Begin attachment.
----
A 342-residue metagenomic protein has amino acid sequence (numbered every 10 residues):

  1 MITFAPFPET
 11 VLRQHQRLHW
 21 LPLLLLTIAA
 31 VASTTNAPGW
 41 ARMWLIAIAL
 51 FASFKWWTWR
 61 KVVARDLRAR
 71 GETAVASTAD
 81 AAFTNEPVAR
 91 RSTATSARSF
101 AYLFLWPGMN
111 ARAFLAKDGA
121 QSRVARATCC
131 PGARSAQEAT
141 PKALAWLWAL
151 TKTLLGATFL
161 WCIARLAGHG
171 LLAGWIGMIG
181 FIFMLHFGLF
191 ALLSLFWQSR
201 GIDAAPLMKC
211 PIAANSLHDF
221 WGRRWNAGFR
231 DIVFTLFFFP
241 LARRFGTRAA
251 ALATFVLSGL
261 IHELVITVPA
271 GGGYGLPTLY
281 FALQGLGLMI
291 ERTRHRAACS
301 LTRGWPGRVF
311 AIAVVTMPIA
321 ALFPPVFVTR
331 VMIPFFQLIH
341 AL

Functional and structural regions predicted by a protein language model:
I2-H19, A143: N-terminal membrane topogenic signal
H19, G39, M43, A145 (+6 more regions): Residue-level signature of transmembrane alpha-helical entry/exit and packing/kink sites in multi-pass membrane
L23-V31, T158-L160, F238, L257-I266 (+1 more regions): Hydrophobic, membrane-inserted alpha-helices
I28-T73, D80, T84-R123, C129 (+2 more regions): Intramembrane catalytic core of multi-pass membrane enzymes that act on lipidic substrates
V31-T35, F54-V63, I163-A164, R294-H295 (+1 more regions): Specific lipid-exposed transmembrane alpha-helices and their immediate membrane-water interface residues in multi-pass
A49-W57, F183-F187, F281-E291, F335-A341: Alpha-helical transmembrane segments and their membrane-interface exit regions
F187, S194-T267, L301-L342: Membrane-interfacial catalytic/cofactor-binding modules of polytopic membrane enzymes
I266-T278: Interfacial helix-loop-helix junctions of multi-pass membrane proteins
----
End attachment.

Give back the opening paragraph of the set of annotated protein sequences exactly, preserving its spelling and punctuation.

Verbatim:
A 342-residue metagenomic protein has amino acid sequence (numbered every 10 residues):